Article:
Marketing of skin creams and make-up today centers around antioxidants and their anti-aging effects.  Indeed, they do promote younger looking skin and are responsible for the youthful glow that seems to be sought after all over the world. Other benefits to women include relief from menstrual cramps, improved sleep quality, as well as improved energy. They also help to increase concentration and improve memory.

So how do I get antioxidants to start working for me?

I incorporate vitamins C and E into my diet by eating loads of berries and nuts, as well as avocados. I drink green tea, as it contains flavinoids and eat baked fish at least twice per week, as it contains selenium, both of which are antioxidants. I also make sure to eat fresh tomato sauce with whole-wheat pasta as it increases my carotenoid intake, another powerful antioxidant.

If I find that my diet is lacking antioxidants at any point in time, I will add supplements to my diet to make up for the deficiency. Speak to your health care provider about supplementation if you are unsure whether or not you are receiving adequate antioxidants through diet alone and start feeling the benefits of antioxidants today.

Prevent the winter blahs with raw foods

by Kait Fowlie

A raw diet can have transformation effects: weight loss, heightened senses, change in appetite, and glowing skin and hair, to name a few. While all this sounds desirable enough, raw food can be off putting. Many people assume its preparation is time consuming, complicated, and expensive. But even if you’re a grab-an-apple as you gracefully run out the door kind of snacker, you can still reap the benefits of many enzyme packed, cancer fighting foods. All you need is a passion for health and some ingenuity.

As a first-time raw food participant, I was skeptical. I have two jobs to focus on, a budget to stay on track with, and a social life I’d like to maintain. In other words, I can’t spend hours in my tiny kitchen concocting raw creations. Thus, I was happy to discover that embarking on a raw food cleanse would not compromise my schedule, my kitchen, or my wallet.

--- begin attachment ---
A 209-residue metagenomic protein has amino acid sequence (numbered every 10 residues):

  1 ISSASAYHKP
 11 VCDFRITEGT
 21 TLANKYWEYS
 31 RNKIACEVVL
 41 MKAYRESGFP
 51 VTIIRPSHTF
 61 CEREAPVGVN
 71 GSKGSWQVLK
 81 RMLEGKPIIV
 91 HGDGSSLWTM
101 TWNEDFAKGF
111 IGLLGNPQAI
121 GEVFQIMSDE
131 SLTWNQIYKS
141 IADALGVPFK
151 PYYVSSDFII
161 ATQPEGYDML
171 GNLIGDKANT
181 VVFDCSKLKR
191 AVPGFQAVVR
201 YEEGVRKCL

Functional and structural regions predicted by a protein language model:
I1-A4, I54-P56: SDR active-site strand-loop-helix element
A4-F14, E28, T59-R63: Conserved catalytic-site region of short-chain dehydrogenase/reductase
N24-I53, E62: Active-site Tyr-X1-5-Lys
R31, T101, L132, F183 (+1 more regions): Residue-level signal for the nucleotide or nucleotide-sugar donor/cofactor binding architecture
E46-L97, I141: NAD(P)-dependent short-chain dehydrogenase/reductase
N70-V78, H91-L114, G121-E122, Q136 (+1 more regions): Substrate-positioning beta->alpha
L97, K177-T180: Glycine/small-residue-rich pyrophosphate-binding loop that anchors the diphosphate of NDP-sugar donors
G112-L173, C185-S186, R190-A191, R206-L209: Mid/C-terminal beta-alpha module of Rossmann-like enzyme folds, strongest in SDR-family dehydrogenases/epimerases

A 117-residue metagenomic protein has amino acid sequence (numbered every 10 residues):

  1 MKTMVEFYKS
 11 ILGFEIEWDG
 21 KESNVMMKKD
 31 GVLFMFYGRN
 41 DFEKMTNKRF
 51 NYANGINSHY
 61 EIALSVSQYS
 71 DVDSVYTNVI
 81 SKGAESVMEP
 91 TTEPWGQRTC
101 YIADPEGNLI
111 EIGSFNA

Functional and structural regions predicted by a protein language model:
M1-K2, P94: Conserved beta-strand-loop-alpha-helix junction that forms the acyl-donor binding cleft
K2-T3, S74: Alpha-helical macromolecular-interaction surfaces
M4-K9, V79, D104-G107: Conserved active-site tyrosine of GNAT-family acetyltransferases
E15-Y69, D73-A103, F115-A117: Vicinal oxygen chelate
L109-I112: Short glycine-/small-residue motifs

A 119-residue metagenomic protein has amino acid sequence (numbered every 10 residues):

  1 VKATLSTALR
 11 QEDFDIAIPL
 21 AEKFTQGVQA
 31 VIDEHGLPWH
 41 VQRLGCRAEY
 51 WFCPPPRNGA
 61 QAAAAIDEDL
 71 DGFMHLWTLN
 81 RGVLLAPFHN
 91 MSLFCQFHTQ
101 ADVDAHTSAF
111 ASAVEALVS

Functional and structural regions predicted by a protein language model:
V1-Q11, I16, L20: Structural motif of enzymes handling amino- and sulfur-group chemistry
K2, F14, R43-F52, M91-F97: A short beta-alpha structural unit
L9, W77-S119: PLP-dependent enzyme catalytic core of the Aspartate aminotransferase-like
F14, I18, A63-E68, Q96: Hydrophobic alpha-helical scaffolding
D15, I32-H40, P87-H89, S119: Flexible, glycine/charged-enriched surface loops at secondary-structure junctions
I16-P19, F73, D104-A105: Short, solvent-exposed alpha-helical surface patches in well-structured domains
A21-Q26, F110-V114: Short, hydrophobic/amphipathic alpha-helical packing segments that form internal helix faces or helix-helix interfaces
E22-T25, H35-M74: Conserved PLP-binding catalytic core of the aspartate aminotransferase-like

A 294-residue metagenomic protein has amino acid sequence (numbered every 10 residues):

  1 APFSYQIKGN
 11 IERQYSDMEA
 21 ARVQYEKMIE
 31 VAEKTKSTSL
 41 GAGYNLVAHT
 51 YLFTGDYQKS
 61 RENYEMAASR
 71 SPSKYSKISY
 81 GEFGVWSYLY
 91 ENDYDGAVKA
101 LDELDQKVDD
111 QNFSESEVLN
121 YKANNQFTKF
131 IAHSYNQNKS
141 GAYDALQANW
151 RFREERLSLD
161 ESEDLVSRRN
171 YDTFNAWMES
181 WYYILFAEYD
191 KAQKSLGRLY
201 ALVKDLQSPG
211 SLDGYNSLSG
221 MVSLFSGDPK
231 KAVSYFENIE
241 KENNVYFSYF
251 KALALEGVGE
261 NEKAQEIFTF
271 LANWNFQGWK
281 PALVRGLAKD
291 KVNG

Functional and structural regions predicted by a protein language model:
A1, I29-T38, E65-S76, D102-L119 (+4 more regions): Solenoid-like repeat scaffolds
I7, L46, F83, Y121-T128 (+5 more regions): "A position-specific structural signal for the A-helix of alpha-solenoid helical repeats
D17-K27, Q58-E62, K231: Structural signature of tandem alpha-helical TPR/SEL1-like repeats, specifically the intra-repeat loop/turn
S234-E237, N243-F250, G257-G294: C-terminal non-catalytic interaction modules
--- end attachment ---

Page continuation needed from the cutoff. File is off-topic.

After a bit of research and a few trips to some different health food stores, I learned that eating raw is one of the easiest ways to improve your health. Toronto has options aplenty. Our growing selection of city-made brands make raw snacking easy, delicious, and affordable. There are also numerous helpful resources for the bolder raw enthusiast who wants to try their hand at making their own raw goods. This is a task that varies in degrees of difficulty. Whipping up a fruit smoothie or salad, for example, doesn’t require advanced tools or a great deal of skill.

For this reason, I spend the first few days of my raw cleanse whipping up some dark leafy bowls with soaked nuts, legumes and unrefined oils. I supplement this with some snacks made by the pros (granola bars, crackers, and dips) from my neighbourhood health food store. Rich and sweet, each bite of these grab-and-go treats packs a flavour punch owing to a dried fruit and nut content.

After only three days of eating raw, I feel lighter, somehow brighter, and quicker on my feet.  Here’s why: raw food contains live enzymes which literally makes it digests itself inside the stomach, giving the body an extra opportunity to work on other processes like repairing cells, absorbing nutrients, and cleansing toxins. All of this is adds up to an immune system of steel.  In general, the less often your digestive tract has to slug through heavily processed foods and the more energy it gets to devote to immune building processes, the better.

Kudos to any daring soul willing to tackle a total raw cleanse, because by day five, my desire for anything with a doughy texture starts to outweigh my newfound physical appreciation. There are some pretty convincing bread substitutes as well as creamy, cashew based dips, but the texture of a baked good is tricky to replicate. I last a week of raw and pat myself on the back.

I really notice a difference in the way I feel when I start eating processed foods again – headachy and sluggish. Every small bite has an effect on the body’s pH level. Consuming raw food helps keep that pH level on the alkaline side of things, (as opposed to acidic, which is found in processed and fatty foods). These levels have an enormous impact on our health, ranging from the way our bodies feel when we wake up in the morning to our ability to fight off disease in the long term. All science aside, through the act of preparing food every day and being sure that my body is the only system processing it definitely made my week a little more mindful. To me, that deeper connection is the best part of eating raw.